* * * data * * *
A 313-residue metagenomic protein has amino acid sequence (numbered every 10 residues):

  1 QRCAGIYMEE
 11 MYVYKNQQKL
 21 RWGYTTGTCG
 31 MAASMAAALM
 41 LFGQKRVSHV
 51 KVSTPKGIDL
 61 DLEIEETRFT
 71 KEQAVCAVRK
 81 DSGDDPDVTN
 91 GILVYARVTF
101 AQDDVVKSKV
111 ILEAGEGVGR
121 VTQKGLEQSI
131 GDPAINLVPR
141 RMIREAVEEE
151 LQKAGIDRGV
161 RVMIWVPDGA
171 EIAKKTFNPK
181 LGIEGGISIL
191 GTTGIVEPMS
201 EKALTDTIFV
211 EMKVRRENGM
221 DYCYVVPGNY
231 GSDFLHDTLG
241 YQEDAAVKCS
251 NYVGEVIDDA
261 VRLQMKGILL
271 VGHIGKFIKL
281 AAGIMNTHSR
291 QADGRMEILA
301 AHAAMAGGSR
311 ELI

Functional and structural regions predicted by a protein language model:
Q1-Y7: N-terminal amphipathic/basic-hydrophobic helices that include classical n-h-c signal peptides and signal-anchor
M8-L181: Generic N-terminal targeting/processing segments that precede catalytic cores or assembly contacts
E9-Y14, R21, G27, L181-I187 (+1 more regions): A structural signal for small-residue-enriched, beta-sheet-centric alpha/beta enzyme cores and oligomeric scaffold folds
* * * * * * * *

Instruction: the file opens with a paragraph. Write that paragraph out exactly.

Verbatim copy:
A 313-residue metagenomic protein has amino acid sequence (numbered every 10 residues):